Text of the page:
In this month’s blog, Kelsey shares with us her perspective of being the child of Sri Lankan immigrant parents. Difficulty or reluctance to express emotions is an experience that many Asian communities share, a feature of her experience that led Kelsey to mental health related research for her Masters in Public Health. Kelsey’s blog is candid and shares what is often unsaid by Asian students.
Growing up, I often felt different from my peers and, for as long as I can remember, I was always trying to understand what made people, especially my immigrant parents behave the way they did.
I quickly realised that ‘fear’ was a vital factor in my parents’ lives that stopped them from expressing their struggles, weaknesses, and trauma. They believed by sharing, ‘shame and burden’ would follow them and tear down the family they worked so hard to protect. I watched my parents neglect their feelings and battle their demons in silence, eventually leading to their separation years later.
As I looked around, I recognised the same patterns of frustration and self-neglect in the wider Sri Lankan community to which my family belonged. I’ve been a part of many conversations where the solution was to ‘sweep things under the carpet’ rather than to seek help. In many ways, I was starting to do the same thing.
I became an individual who found it hard to display signs of happiness or pride over my own accomplishments. I felt as if I was emotionally unequipped to accept good things, possibly stemming from my immigrant parents’ lack of recognition or positive feedback. I too began to overlook the positive aspect of myself. I constantly compared myself to others and harshly criticised myself, ending in countless breakdowns behind closed doors.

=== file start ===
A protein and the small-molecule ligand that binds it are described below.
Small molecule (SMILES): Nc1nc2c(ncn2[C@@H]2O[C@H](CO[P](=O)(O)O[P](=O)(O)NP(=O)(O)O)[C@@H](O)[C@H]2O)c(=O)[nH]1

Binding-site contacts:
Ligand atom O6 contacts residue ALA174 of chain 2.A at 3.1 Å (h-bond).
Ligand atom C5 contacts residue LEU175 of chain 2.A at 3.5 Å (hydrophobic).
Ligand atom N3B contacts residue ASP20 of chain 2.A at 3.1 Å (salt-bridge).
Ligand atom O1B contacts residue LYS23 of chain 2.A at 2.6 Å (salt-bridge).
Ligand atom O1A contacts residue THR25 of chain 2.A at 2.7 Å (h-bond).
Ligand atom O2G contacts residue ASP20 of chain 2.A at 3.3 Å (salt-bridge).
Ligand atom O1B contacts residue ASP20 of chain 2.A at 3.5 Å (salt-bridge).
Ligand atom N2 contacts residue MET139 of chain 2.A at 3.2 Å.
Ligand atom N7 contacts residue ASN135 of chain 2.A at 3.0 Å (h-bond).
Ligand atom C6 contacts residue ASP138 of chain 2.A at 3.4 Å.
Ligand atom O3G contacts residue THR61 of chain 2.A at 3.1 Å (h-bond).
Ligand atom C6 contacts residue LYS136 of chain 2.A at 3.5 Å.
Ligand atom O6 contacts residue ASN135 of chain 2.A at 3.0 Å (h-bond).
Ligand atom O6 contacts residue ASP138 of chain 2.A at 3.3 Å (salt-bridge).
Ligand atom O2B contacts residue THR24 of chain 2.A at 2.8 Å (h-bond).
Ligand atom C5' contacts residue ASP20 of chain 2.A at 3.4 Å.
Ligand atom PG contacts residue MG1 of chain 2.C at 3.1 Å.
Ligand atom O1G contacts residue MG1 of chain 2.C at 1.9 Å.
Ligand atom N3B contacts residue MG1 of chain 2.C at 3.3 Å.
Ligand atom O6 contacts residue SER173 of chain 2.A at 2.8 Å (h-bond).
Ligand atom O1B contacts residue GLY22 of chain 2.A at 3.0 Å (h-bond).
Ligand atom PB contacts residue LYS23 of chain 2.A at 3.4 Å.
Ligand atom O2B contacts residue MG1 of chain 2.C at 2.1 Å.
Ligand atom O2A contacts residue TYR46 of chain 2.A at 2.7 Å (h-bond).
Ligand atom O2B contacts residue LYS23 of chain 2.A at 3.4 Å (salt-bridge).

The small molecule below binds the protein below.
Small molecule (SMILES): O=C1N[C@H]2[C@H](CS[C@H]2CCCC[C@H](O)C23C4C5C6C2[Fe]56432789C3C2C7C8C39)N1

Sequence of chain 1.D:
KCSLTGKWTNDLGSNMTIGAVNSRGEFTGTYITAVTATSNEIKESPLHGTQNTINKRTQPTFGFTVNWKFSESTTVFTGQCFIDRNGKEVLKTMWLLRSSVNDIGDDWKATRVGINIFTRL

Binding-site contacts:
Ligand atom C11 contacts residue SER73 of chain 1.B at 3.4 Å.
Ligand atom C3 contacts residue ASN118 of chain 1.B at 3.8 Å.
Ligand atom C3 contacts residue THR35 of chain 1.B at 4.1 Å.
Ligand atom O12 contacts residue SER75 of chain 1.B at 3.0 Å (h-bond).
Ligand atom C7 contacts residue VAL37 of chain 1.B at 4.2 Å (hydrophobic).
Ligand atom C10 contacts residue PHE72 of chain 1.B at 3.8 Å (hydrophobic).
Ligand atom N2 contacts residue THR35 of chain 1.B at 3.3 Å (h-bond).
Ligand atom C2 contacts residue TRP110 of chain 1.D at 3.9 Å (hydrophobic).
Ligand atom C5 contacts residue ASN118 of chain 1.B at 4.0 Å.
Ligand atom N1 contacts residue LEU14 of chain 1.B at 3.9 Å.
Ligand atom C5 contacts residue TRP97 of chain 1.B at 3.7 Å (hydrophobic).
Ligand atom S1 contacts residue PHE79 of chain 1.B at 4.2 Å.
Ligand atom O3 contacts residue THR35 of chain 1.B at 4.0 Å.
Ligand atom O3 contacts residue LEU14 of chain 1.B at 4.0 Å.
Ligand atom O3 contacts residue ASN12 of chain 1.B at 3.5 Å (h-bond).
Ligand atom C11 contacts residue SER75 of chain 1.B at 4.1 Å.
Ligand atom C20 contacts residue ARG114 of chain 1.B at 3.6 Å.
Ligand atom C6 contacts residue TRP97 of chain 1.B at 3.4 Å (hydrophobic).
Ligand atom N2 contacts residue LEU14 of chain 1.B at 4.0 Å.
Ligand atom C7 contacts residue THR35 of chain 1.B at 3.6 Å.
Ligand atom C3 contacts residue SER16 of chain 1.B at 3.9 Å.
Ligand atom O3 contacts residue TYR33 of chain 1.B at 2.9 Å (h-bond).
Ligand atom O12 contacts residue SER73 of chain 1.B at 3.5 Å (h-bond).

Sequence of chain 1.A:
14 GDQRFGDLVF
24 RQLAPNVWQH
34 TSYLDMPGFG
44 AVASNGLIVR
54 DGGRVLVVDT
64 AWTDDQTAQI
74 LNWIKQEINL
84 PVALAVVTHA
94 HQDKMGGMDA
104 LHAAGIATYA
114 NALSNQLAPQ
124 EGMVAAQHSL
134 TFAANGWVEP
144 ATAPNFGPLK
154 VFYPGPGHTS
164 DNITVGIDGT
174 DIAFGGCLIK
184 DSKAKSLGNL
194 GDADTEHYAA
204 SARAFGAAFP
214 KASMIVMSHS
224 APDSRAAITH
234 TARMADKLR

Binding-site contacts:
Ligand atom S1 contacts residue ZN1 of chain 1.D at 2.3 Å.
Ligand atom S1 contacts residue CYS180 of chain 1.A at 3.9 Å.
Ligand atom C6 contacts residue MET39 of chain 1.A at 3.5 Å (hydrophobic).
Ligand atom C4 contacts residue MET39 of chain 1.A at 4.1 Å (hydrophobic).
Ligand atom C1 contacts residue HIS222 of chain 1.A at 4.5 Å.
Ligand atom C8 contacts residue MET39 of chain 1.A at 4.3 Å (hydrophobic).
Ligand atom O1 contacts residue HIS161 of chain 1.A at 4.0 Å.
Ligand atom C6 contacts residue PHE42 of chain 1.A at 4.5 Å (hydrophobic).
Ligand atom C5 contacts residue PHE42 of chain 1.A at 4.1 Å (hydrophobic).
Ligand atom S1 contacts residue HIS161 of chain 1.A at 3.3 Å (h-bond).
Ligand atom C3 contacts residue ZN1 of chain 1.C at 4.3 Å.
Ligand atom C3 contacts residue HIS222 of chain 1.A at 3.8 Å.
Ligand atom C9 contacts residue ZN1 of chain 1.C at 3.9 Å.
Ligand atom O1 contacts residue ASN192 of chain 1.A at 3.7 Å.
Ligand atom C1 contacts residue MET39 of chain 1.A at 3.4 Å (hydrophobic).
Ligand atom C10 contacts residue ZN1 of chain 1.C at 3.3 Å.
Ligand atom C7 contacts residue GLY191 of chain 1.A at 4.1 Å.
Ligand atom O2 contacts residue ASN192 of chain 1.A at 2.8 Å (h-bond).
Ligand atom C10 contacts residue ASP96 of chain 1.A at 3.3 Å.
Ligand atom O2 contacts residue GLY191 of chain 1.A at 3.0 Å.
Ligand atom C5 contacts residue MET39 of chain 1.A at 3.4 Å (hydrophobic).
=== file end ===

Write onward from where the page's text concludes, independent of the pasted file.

On the outside, I became the first in my family to attend university, to have completed my Bachelors of Health Sciences, Postgraduate Studies in Public Health, and Masters in Public Health – all by the age of 24.
This tension between what I was experiencing inside and how I presented to the world outside made me made me interested in the topic of Asian mental health, which led me to study the area of suicide and self-harm among Asian people for my dissertation. I learned a lot during my Master’s year, even though completing a dissertation on such a sensitive topic, had its challenges. As one of my professors said best, “you heal as you write” – which I tried my best to do even on the days I didn’t want to.
At the end of it, I’ve come to realise that despite the discomfort, being vulnerable and opening about your struggles might do more good than harm. Struggling is not necessarily the bad thing that I was conditioned to believe. Instead, recognising and validating our experiences, weaknesses, and trauma can be positive – a significant part of healing both alone and with others.
Writing this blog is uncomfortable. I feel that I may regret exposing myself a little too much online. However, I am writing from a place of authenticity which will hopefully create space for other children of immigrant Asian parents, who may feel the same way, to connect and to have their experiences validated.
We are not alone nor different.
We’ve come a long way, and we should acknowledge and celebrate all our small and big successes in life.
About the author
Kelsey Thanam email@example.com
Kelsey was is of Sri Lankan descent and has recently completed her Masters in Public Health, looking into suicide prevention services that are available to Asian communities.
Currently, she is a research assistant for Ethnic Women in Politics and a second project group looking into ethnic youth health.